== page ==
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Coming slowly to a Remutaka Summit near you

June 13, 2024 June 2024 No Comments

By Ray Lilley

Is it a bird, is it a plane? It’s a Billboard statement to travellers that they are entering a globally-acknowledged Dark Sky Reserve – one of only 21 such high-quality star-gazing environments operating worldwide. 

Another 200 lower-ranked dark sky “places” across the globe have also been recognised by DarkSky International _ the formal accreditation body based in the United States. 

Wairarapa Dark Sky Reserve will shortly place a Wairarapa dark sky image-bearing billboard at the Remutaka Summit, along with one at Waingawa in the north _ marking the boundaries of the current dark sky reserve.

The reserve was formalised by DarkSky International (DSI) in January 2023. One of the conditions placed on the Martinborough-based group is that highway billboards must be used to advise travellers they’re crossing the boundaries of such a reserve.

The Waingawa boundary, however, is temporary. 

Masterton District Council has begun work to join the current Wairarapa Dark Sky Reserve – significantly expanding its 3,665 square kilometre size and adding most of the rest of the Wairarapa region to the area covered by dark sky lighting rules.

Each of the world’s dark sky reserves is based on what is known as a “core” by DarkSky International.

That core is normally the darkest segment of the reserve’s area, and in the Wairarapa it’s Aorangi Forest Park, a 194 square kilometer native forest administered by the Dept of Conservation in southern Wairarapa. 

The park has six back-country huts, with all their lighting now compliant with dark sky rules.

The 21 Reserves are regulated by DarkSky International, which requires each governing committee to act as environmental guardians, or kaitiaki, within their areas. 

This ensures that outside lighting fits within the international rules, that those rules are supported by local bylaws and in turn ensure wonderful dark sky experiences for locals and visitors alike.

Each reserve has an annual reporting requirement to DSI to confirm, by scientific measurement, that outside light glare has not increased across their area of responsibility. 

In its first such report in January this year, Wairarapa’s dark sky group was able to confirm that lighting scatter from nearby neighbours Wellington/Hutt has not increased in intensity in the past five years _ when initial measurements were taken on clear nights at sites along the Palliser Road.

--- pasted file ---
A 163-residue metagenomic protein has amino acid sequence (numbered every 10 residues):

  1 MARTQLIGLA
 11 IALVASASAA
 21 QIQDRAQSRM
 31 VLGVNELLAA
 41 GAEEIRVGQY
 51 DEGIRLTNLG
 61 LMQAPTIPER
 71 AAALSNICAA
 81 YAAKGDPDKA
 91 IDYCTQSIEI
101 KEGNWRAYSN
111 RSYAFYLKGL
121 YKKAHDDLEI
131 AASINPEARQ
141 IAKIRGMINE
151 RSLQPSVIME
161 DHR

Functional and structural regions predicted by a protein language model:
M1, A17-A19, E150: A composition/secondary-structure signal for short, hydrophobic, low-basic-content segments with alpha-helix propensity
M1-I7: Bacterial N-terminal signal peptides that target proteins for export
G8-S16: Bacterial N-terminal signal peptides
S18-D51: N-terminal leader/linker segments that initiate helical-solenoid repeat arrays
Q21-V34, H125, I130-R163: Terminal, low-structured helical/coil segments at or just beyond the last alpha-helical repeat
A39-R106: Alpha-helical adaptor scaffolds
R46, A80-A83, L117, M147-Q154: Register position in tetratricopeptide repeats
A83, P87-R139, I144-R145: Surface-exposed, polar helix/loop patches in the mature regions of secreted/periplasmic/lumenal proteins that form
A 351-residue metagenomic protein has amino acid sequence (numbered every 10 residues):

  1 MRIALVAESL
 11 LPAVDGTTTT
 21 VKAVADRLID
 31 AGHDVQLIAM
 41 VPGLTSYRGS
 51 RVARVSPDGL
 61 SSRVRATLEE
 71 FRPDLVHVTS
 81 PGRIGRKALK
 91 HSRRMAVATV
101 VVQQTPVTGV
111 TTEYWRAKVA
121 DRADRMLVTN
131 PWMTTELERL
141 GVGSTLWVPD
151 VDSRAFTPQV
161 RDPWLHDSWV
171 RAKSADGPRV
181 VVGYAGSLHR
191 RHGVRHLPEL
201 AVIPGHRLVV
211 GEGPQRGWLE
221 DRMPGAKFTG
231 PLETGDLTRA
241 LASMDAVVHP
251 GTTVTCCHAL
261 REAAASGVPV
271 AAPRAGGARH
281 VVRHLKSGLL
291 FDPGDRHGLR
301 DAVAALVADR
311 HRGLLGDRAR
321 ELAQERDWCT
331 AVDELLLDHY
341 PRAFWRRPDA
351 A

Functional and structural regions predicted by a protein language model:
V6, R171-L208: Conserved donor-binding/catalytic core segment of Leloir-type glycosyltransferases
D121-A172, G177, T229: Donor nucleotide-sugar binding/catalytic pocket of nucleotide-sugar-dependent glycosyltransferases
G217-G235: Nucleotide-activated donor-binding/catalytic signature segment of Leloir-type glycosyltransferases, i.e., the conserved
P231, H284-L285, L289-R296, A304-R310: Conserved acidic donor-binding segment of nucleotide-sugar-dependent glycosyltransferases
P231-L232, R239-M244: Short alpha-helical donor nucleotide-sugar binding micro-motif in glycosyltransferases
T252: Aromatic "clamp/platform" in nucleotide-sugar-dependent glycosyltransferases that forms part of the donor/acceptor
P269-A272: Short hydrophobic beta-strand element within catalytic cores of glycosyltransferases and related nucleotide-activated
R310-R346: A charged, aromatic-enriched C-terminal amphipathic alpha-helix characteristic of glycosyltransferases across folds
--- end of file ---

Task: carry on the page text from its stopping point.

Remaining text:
As part of its on-going night monitoring programme, the group has also located TESS light measurement meters at 10 properties across the current dark sky area _ meters which are attached to power and are WiFi-linked to automatically feed on-going measurements to a University of Madrid computer system. This allows constant monitoring and recording of the reserve’s sky darkness levels.  

Wairarapa Dark Sky Reserve’s part-time co-ordinator Charlotte Harding said the two new billboard road signs have been a challenge from the start. 

“It’s been slightly challenging … having to start from the ground on how to have a sign put up.

“It’s a requirement from Dark Sky International that we have to meet, and we’ve had to work out how,” on NZTA-controlled State Highway 2 and involving both South Wairarapa and Carterton councils. And the land-owners, Ngati Kahungunu. 

After finding the right contact at NZTA, plans were mapped out, criteria were confirmed, a sign concept was developed, then a designer was found. 

Next came the planning unit at South Wairarapa to “tick off the bylaws,” sort out the planning information, and establish connections with a staffer _ who later took maternity leave, delaying progress.

“That meant weeks of “a stalling block, because emails went nowhere, then we had to start again … that then highlighted we needed resource consent. Oh my God, we’ve been dealing with this for months and now have new information.”   

The focus shifted to Kahu environmental planning group, which pro bono picked up the challenge. “They were awesome and came to the party, but in their time. So it became very slow, and glacial – an incredibly slow game of chess.”

There was a second site, in a different district. There, a landowner, Ballance, offered to host the proposal, no Carterton council consent was required, just a site on a SH2 location and a builder.

Harding said that the sign in Carterton district likely will come to fruition very shortly, but in South Wairarapa “we’ve been alerted to a whole new set of consenting bylaws that … related to the State Highway that nobody had alerted us to … and we’ve been working on this for a whole year.”

The new challenge: locating the sign in the Remutaka Hill carpark “and that’s not the state highway,” Harding added. 

At least it would “still tick a box that there is a sign at the entrance to the dark sky reserve.” she said, returning to the original task.

More background:

https://en.wikipedia.org/wiki/Wairarapa_Dark_Sky_Reserve

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